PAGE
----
Kitty Missing in Action

Summer is well and truly fast escaping me but what an awesome summer break it’s been. I feel as though I’ve been able to achieve those jobs that I would otherwise put off when working. And yet myself and the kids have been blessed with being able to take a mini break where we’ve visited a dear BFF of mine.

So the purpose of this blog entry….

A certain kitty has gone a little AWOL since an incident which I will call, “Mouse-Gate”. Mr Knuckles (the subject of my previous profile picture when I started this Blog) has a tendency to act as though he is guarding me whenever I am in the garden. It is truly a sight to see when I’d be weeding or cutting the lawn and he would make a point of standing a few feet away from me scanning the perimeter of the garden just in case a predator should suddenly appear and try to eat me.

Knuckles the Brave

In reality, however, of all my pets, this has to be the most fearful and yet the biggest of all the cats, but he does put on a good show.

So about two nights ago I went out to feed the goldfish, when I heard a squeak about two feet away from me and I also noticed a tiny movement on the lawn. Naturally I let out a scream (as you do) especially when I discovered that it was an injured adult mouse.
It became very clear that mum cat (Veloceraptor CoCo) had caught another gift for me but had mysteriously left it alive this time.
Needless to say it left me with an awful dilemma – I knew that the mouse was very badly injured but I was too scared to go near it and put it out of its misery. So I called Coco over and ever so politely asked her to do the right thing and quickly finish off the poor mouse. Coco stared at me, glanced over to the rodent, stared back at me with an expression as if to say “it’s all yours!” and then walked away from the mouse.
Not two seconds later here comes my kitty knight in shining armour – Knuckles. He trots over to me making as much noise as possible as if to announce that he was here for me. So again I – ever so politely – asked him to sort out the mouse. He eagerly walked over to the mouse, sniffed it which resulted in the mouse aggressively squeaking at him. He then stared at me, gave one resolute ‘meow’ and he too walked away from the rodent before plopping himself down about a foot away from me and the mouse!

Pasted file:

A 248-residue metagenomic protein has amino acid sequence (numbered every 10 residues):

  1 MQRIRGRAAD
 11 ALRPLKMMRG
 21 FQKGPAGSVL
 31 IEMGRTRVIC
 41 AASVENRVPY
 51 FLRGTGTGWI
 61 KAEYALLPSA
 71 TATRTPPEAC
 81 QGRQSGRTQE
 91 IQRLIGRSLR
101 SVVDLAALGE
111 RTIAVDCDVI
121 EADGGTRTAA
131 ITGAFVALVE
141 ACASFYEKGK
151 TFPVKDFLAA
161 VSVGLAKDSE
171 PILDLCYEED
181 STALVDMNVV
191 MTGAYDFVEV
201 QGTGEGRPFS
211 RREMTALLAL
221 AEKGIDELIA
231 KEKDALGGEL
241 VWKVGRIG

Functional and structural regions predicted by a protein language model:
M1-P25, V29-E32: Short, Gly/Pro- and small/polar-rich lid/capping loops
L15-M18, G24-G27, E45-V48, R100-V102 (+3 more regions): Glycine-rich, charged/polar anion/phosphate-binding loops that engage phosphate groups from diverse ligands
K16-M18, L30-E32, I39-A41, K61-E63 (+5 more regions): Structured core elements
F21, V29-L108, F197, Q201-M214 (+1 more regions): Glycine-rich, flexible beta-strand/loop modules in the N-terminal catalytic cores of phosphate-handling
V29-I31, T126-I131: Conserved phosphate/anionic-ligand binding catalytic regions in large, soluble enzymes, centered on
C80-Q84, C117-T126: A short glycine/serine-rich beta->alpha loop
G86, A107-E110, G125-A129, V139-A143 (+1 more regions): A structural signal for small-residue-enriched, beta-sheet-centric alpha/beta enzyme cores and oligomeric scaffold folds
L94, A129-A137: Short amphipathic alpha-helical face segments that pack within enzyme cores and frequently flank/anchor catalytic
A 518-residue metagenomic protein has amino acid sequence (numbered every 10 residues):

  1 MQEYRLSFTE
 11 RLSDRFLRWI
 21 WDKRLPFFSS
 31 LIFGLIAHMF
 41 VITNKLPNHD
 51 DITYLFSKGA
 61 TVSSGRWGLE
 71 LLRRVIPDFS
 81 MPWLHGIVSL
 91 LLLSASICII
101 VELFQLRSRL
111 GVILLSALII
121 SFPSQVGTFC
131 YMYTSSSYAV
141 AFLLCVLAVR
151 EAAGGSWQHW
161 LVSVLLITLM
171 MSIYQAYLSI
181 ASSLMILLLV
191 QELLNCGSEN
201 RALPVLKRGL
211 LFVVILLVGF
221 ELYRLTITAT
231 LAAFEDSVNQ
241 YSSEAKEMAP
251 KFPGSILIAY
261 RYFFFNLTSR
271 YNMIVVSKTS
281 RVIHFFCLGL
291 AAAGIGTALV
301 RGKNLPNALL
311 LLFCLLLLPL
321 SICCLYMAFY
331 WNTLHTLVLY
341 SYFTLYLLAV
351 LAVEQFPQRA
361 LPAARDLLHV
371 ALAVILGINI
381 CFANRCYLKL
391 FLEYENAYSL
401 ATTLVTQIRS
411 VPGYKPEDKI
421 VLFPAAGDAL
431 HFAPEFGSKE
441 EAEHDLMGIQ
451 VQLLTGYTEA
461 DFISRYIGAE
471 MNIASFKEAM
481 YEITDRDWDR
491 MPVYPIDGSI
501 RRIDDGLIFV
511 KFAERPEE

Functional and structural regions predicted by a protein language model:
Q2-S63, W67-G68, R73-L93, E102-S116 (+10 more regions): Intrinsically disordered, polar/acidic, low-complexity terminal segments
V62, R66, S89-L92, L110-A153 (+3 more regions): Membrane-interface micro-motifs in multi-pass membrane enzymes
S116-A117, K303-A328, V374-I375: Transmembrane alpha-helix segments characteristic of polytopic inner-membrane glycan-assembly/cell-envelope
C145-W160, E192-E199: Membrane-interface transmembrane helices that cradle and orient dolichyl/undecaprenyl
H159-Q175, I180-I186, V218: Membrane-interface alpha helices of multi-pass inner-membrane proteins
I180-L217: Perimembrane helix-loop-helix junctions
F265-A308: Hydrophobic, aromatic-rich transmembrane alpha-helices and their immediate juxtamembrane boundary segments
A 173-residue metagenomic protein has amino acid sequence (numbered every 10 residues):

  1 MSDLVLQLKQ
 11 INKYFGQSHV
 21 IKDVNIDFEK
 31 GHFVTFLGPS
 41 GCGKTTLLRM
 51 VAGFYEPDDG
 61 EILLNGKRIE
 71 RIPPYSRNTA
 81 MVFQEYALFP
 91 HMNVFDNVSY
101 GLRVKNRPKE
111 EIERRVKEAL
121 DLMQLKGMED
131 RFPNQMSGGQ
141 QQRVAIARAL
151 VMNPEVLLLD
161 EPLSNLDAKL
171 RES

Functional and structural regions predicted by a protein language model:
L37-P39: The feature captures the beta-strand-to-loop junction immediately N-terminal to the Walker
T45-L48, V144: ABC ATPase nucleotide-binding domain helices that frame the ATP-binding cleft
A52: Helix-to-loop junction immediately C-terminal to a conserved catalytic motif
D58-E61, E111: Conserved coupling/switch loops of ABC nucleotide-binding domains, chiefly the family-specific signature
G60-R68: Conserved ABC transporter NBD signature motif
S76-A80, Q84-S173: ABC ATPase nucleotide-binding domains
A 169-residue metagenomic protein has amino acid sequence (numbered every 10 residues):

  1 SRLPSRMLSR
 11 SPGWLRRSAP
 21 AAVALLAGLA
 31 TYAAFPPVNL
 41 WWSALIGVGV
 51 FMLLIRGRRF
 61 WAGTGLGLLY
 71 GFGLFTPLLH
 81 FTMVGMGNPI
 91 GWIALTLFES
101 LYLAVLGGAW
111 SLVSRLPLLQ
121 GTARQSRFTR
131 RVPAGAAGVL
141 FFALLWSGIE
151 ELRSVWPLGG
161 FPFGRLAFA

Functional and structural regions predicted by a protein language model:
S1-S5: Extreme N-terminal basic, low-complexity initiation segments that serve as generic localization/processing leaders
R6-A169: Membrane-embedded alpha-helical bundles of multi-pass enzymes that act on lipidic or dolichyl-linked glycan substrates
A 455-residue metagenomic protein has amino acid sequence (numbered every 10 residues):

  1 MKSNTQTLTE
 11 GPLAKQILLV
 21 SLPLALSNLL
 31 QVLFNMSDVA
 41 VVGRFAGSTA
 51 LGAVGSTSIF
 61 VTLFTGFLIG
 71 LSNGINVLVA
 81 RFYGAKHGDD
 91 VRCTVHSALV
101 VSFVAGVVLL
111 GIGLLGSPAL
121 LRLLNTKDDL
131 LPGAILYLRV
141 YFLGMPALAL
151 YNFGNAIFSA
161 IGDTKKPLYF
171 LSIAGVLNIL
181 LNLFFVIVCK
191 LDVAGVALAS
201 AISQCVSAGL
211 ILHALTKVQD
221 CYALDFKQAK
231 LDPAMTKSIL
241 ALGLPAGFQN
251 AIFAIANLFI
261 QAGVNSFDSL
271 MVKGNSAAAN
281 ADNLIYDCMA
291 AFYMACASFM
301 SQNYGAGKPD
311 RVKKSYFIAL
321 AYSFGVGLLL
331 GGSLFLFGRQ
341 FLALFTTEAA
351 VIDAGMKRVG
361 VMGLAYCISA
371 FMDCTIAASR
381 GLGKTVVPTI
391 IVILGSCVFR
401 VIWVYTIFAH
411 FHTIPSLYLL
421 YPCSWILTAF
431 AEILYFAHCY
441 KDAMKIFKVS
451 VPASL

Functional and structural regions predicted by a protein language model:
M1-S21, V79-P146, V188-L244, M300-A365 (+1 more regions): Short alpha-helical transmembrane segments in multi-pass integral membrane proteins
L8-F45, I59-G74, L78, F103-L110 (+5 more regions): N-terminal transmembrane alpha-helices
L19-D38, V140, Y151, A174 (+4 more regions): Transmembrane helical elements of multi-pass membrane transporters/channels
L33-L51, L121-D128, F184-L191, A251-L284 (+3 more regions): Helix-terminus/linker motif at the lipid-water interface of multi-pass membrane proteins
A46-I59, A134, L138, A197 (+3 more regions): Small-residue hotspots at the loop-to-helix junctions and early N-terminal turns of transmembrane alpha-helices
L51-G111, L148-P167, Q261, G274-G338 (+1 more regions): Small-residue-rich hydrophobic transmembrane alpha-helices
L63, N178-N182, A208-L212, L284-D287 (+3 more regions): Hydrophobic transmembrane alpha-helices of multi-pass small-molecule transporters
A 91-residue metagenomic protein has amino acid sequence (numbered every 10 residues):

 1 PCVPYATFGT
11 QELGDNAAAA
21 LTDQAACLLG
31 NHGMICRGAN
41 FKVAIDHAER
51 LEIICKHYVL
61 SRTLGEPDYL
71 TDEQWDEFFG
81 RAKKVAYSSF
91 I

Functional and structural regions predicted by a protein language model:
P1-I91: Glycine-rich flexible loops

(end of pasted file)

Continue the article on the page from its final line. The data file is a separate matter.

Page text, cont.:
I was gutted. What followed was the usual “are you a Tom or a mouse?”, “what am I paying you for in prime turkey meat?” etc before I realised that I would either have to assess how injured the mouse was and/or whether plan C could be that it might just up and walk away.
But as the sun was setting, I realised very quickly that the mouse was going nowhere and in its current state may fall prey to suffering unnecessarily before being eaten alive by foxes or worse. I was going to have to euthanise it.
This decision was one that was both hard and very hard for me – I’ve not had to put down an animal in my adult life (I recall being quite brutal as a Tomboy at 6 or 7 years old but now?!), but the bigger one was that I did not want to go within one foot of the mouse for fear that somehow it might develop herculean strength and leap for my vulnerable neck in some Kamikaze death attack (I’d given up the idea that somehow Knuckles would intercept the attack – that boat had long sailed).
Being the coward that I was, I reached for a 2 metre (6ft) long metal pole which could do the job (it was quite heavy) as expediently as I possibly could so as not to hurt the mouse longer than necessary.
If I was my neighbour, I am positive that they would have gotten their viral You Tube video from what occurred next. As I was gently nudging the mouse to an area of concrete to where it would meet a quick end, I somehow managed to position it near Knuckles’ tail. With its last burst of energy the mouse promptly latched onto Knuckles whilst giving this Tarzan like squeal, Knuckles jumped up swinging his tail and the mouse ended up landing after swinging like Spiderman on my cat’s tail. It was at that moment I had to reluctantly euthanize the poor creature with one quick blow. But it really was one aggressive little fellow and had died with honour.
Knuckles might need therapy on the other hand. He followed me into the house which was where I took the above picture and after lots and lots of petting was confident to venture outside again. He looked ashamed and dejected (if even a cat could do that). But I reassured him that it was a one off and hopefully he won’t come across another mouse which was that aggressive. 
Since that night, though he has been spending more time away from the garden itself and only comes in for food.
Hopefully over time he will once again get another chance of being my protector in the garden or at the very least does not develop a phobia of mice.

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